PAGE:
- when buying a new bike…is it better value for money to buy a "big" brand
It’s better value for money to buy the bike that has the most value to you as a thing to ride and have fun on rather than what your perception of the kit hanging off it is.
This is where blind tests would be useful if a little dangerous.
Sometimes you need to look past the spec and pick the best riding one. The kit on it does not guarantee what it will ride like.
Value for money is a subjective thing.Posted 7 years agofoxyriderMember
All the bikes I’ve built up
Hmm – I have built 4 bikes up now and I love them more for it – without any issues!! Maybe your not very good a building bikes 😉 LOL
So some people think the components ont their bikes are specifically chosen for that bike – nothing do do with cost/profit margins etc? Of course buying a new bike generally costs less than buying individual components but start with a good frame you can put what you want on them rather than waiting for them to “wear out” and “upgrade”?Posted 7 years agobreatheeasyMember
Some of the top range Specialized leave a little to be desired in terms of value for money.
I was bored once and worked out I could buy a S-Works frame and all the identical components (with even some upgrades) from the shops for less than Specialized were wanting for some S-Works Stumpy (or Epic)!Posted 7 years agoenduro-aidMember
I’m talking about the aftersale warranty and the level of kit supplied with the bike
if you look at spesh or giant they seem to offer a higher level of forks, drivetrain, brakes etc for your money than some of the smaller brands i.e lappy, commencal, orange etc
or do the smaller brands have better frames therfore making up for the add-ons???Posted 7 years agochakapingSubscriber
The real top end bikes (£4k plus) are just there to take money off mugs though, aren’t they?
Giant, Spesh and Trek might give marginally better kit for the same price tag – but a lot of riders would rather have slightly cheaper components on what they regard as a higher-quality or better-designed (for them) frame from a manufacturer like Lapierre or Orange.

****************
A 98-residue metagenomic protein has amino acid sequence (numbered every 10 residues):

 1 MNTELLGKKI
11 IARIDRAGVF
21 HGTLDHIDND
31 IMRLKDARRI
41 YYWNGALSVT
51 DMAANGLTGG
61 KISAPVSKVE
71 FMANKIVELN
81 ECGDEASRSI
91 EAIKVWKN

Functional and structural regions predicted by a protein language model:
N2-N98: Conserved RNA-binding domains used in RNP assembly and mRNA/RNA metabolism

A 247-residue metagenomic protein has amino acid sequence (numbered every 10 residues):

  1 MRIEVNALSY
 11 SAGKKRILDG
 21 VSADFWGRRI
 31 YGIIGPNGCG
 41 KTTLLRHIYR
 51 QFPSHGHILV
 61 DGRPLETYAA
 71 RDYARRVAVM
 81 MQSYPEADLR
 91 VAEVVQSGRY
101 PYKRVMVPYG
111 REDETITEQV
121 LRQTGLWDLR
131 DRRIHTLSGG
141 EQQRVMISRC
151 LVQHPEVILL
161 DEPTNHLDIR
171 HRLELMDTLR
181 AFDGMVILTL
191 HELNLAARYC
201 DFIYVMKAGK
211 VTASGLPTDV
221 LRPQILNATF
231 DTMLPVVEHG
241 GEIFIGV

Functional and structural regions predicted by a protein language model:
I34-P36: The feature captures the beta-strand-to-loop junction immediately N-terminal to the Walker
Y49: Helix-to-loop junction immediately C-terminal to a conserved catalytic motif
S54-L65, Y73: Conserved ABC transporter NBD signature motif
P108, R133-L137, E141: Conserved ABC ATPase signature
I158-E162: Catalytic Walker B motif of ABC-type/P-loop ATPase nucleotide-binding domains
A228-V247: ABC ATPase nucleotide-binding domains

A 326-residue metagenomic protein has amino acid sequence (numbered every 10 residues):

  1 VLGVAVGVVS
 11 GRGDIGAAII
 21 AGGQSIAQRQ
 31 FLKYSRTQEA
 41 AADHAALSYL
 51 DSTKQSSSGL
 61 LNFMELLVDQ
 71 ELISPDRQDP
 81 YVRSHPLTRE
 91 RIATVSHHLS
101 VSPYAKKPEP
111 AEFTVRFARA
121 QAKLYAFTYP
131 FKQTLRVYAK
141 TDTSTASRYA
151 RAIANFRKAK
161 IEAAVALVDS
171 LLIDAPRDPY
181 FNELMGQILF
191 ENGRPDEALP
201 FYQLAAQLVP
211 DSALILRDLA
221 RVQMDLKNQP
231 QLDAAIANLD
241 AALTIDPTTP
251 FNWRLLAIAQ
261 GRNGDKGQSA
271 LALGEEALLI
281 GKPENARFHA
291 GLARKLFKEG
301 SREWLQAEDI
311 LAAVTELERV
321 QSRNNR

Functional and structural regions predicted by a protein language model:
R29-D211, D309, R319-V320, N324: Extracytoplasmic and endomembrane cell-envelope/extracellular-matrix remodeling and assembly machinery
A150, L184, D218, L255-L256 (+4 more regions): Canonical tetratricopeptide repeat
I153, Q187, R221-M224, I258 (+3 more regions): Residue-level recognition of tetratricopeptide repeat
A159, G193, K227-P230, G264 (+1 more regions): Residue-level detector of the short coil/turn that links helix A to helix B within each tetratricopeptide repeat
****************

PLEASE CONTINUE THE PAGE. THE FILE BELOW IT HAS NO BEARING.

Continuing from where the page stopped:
Although if I wanted a normal XC FS bike I’d be very tempted to get an Anthem X or Fuel EX.Posted 7 years agoMunqe-chickMember
+! for high end I cant see why someone would buy true “off-the-peg”, what are the chances the bike has exactly the spec you want? Maybe people who buy top of the range complete bikes do get the shop to chop and change spec to suit them?
The bigger brands have more buying power with their suppliers so can drive a favourable rate (whether or not they pass this on), and due to stocking levels are possibly more likely to be found reduced end-of-year.
The only time Ive bought a full bike it was a Kona from pauls cycles with over 50% off rrp, and if I was ever to do it again it would be something like a high end Giant from same.
like this, a Trance X1 for the price of a similarly performing chichi frame (and this is speaking as a Nomad owner 😳 😆
(not connected to Pauls, just love a bargain)Posted 7 years agosteve_b77Member
This is exactly what i’m thinking, I’m starting to stockpile cash for a purchase in the new year, £2.5k budget and the big brands are looking good VFM right now, especially the new stumpy elite – 2×10 XTR/Carbon cranked goodness or the comp carbon for the same cash with carbon front end and 2×10 againPosted 7 years agov10Member
Interesting to see that Specialized tactic of ‘overspeccing’ the rear mech still works for some consumers.
Its a lovely looking machine and pretty good value but look past the bling rear mech and crank and your getting slx shifters, x.7 front mech, slx cassette, open bath RL standard QR forks… Not saying you will get oodles more spec by buying another bike (infact its on a par with most other stuff at this price) but its not really an ‘XTR Bike’ 😉Posted 7 years ago
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